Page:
Why Bill Belichick Believes Dolphins Are ‘A Lot Better’ After Offseason Overhaul

A lot has changed in Miami since last year's Week 17 upset

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On Dec. 29, 2019, the Miami Dolphins waltzed into Gillette Stadium and handed the New England Patriots — a team that had blown them out 43-0 two months earlier — one of the most shocking and costly regular-season defeats in franchise history.

The Patriots will see a very different Dolphins team this Sunday.

After stocking their roster with Patriots practice squadders and other castoffs during Year 1 of head coach Brian Flores’ tenure, the Dolphins spent big on free agents this spring and made two key coaching changes.

A 5-11 team a season ago — one that scored five wins in its final nine games, including the 27-24 upset of the Patriots in Week 17 — Miami now looks poised to compete in an AFC East that no longer features Tom Brady.

“(They) turned over some coaches but also brought in a number of significant players, both in the draft and free agency that, in my opinion, would reflect the type of team that (Flores) trying to build,” Patriots coach Bill Belichick said Wednesday.

“I think I can see what he’s trying to do (with) the players that he brought in. I can see how he would think that they would fit into the culture and the type of program that he’s trying to establish. It looks like they’re a lot better than they were last year based on the acquisitions that they?ve made.”

Ahead of Sunday’s season opener in Foxboro, Mass., here’s a closer look at the 2020 Dolphins:

WHAT’S THE SAME?
Most notably, the quarterback. Well-traveled veteran Ryan Fitzpatrick, who engineered last season’s monumental upset, will begin the campaign as Miami’s starter while top-10 draft pick Tua Tagovailoa develops. (It’s worth noting Tagovailoa won the top backup job, indicating he’s recovered from the hip injury that ended his college career.)

The Dolphins also return top wideout DeVante Parker, who capped the best season of his career by shredding Defensive Player of the Year Stephon Gilmore last December (11 targets, eight catches, 137 yards). Parker has been dealing with a hamstring injury but is expected to play Sunday, as is No. 2 receiver Preston Williams.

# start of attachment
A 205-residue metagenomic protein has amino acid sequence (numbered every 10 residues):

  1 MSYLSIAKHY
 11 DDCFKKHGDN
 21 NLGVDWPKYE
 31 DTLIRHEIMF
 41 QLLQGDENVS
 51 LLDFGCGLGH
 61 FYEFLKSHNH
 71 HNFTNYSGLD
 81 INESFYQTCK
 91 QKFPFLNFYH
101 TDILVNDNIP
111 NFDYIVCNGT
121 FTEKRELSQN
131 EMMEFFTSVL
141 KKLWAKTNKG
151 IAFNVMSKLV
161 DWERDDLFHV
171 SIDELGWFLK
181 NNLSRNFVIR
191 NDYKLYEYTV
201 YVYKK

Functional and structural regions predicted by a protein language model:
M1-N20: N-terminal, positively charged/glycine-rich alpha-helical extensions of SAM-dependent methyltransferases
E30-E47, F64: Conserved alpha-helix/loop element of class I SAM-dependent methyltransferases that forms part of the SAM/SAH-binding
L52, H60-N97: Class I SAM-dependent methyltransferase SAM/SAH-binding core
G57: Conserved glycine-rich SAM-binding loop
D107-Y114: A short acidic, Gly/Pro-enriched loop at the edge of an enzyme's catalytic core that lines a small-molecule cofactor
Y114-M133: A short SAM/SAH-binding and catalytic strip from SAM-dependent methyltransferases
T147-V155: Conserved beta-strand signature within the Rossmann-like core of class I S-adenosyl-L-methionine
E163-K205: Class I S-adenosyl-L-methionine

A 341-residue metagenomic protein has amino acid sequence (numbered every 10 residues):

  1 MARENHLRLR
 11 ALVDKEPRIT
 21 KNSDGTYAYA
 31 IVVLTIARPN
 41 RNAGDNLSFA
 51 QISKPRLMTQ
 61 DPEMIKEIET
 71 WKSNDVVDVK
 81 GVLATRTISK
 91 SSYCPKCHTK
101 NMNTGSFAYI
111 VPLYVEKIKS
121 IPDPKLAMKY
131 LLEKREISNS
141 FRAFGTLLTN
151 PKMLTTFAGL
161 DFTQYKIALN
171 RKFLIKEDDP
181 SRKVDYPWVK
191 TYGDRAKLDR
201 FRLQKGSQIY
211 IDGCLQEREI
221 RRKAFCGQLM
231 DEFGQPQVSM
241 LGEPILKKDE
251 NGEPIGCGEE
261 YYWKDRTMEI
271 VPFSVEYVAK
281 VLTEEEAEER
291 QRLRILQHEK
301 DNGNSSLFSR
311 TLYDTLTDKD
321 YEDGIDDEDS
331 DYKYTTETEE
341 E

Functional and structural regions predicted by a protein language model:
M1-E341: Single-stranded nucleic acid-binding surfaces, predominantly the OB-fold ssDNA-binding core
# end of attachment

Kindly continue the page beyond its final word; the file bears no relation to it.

Williams, a 2019 UDFA, was one of the few bright spots in a terrible Dolphins offense during the first half of last season (32-428-3 in eight games) before tearing his ACL. He was Miami’s leading receiver in the first Pats-Phins matchup, catching four passes on six targets for 63 yards in Week 2.

Both Parker and Williams could have their snap counts limited Sunday, which may be the case for many players on both teams given the absence of preseason warmup games. Tight end Mike Gesicki, who ranked second being Parker in catches, receiving yards and receiving touchdowns for Miami last season and caught the game-winning strike from Fitzpatrick in Week 17, also is back.

On defense, the Dolphins return D-linemen Christian Wilkins and Davon Godchaux, linebacker Jerome Baker and safeties Eric Rowe and Bobby McCain, though McCain spent the tail end of last season on injured reserve.

Cornerback Xavien Howard has been with Miami since 2016, but it’s unclear whether he’ll be active as he recovers from a knee injury that limited him to five games last season.

WHAT’S DIFFERENT?
A whole lot, beginning with the coaching staff. Miami will have new coordinators on both sides of the ball this season, with Chan Gailey taking over for Chad O’Shea on offense and Josh Boyer replacing Patrick Graham on defense.

The 68-year-old Gailey hasn’t coached in the NFL since 2016. Boyer, like Flores and O’Shea, was a longtime Patriots assistant before landing in Miami before the 2019 season.

The Dolphins also were one of the most active teams in free agency this offseason, addressing a few problem areas on offense and overhauling a defense that ranked last in points allowed and last in DVOA in 2019.

Several of those imports came from Foxboro, with center Ted Karras and linebackers Kyle Van Noy and Elandon Roberts all choosing to join Flores in South Florida. The three ex-Patriots are team captains and projected starters this year.

Along with Van Noy and Roberts, the Dolphins signed the top cornerback available in Byron Jones, bolstered their front seven by adding edge rushers Emmanuel Ogbah and Shaq Lawson and linebacker Kamu Grugier-Hill, and used a first-round draft pick on slot corner Noah Igbinoghene.

Karras centers a revamped Dolphins O-line that will feature four new starters, including converted tackle Ereck Flowers at left guard and rookies Austin Jackson (first round) and Solomon Kindley (fourth round) at left tackle and right guard, respectively.

Miami also made moves to improve its horrendous rushing attack, signing two solid backs in Jordan Howard and Matt Breida. The Dolphins ranked 32nd in rushing yards per game and 31st in yards per carry last season, and 37-year-old Fitzpatrick finished as their leading rusher (243 yards on 54 carries).

Parker, Williams and Gesicki are Miami’s three main receiving threats, but with wideouts Allen Hurns and Albert Wilson both opting out of the season due to COVID-19 concerns, multitalented rookies Malcolm Perry and Lynn Bowden Jr. could see a few offensive opportunities, as well.

Perry and Bowden both played quarterback in college — the former at Navy, the latter as a senior at Kentucky after being moved from receiver — and both garnered attention from the Patriots during the pre-draft process. Perry, a seventh-round pick, is listed as a running back/wide receiver on Miami’s roster, and the Las Vegas Raiders planned to use Bowden (third round) as a running back before trading him to the Dolphins over the weekend. Miami has him listed as a wideout.

Thumbnail photo via Winslow Townson/USA TODAY Sports Images

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